# Lightning plasma density

According to , the plasma produced by lightning has a temperature ~ 28,000 K, and an electron density ~ $10^{24} / \rm m^3$. What is the density of the plasma in $\rm kg / m^3$?

• Don't you just multiply the number density of electrons by the electron rest mass? – honeste_vivere Jun 9 '17 at 13:09
• @honeste_vivere the mass of the plasma is mainly due to the nuclei (since electrons are ~1800x lighter), so one needs to figure out the density of those, in the actual plasma, i.e., not the air before the lightning strikes. – Ondřej Čertík Jun 11 '17 at 14:46
• If you consider the lightning plasma being a proper plasma, is it quasineutral, i.e. electron density = ion density (if we assume single ionized particles). So you would need to take a look at the composition of air and which of those components is ionized at 28,000 K $\approx$ 2.4 eV. – Alf Jun 14 '17 at 10:38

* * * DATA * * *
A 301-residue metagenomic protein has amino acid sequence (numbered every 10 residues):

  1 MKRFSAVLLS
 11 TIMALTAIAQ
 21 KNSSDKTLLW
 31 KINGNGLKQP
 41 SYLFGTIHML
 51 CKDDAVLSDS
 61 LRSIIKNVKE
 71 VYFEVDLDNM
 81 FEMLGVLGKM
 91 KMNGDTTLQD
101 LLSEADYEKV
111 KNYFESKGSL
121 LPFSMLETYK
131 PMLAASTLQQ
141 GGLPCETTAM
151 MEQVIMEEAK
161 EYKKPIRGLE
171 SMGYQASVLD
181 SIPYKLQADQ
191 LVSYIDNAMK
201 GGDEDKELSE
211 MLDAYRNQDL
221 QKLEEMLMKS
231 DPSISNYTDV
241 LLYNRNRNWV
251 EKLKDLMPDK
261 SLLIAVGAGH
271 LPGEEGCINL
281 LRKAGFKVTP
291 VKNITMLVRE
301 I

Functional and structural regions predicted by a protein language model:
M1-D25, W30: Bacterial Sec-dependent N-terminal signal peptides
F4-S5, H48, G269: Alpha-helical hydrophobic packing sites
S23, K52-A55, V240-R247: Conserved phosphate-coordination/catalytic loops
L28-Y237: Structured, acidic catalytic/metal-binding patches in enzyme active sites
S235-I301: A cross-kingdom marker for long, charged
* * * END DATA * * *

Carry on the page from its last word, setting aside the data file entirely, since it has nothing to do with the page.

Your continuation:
According to , equation (10), the average density in the lightning stroke at 24,000K is $\left({\rho/\rho_0}\right)_{\rm avg} = 0.1$. The $\rho_0$ is given before as $\rho_0 = 1.29 \times 10^{-3}\ {\rm g/cm^3} = 1.29\ {\rm kg / m^3}$.
So the average density of the lightning plasma is 0.129 kg / $\rm m^3$ according to .
• Note that $\rho_{0}$ is the density of air before the lightning strike... – Jon Custer Jun 9 '17 at 0:25